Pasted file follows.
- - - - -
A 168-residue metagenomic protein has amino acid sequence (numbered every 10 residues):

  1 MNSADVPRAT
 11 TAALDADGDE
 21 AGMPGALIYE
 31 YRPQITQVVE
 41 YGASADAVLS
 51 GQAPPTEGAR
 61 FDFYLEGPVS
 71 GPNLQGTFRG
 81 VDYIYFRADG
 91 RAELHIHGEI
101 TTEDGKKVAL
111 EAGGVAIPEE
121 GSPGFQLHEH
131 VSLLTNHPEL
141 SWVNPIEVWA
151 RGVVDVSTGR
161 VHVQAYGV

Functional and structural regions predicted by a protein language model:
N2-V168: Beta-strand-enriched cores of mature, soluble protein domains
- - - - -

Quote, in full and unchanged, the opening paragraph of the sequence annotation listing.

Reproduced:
A 168-residue metagenomic protein has amino acid sequence (numbered every 10 residues):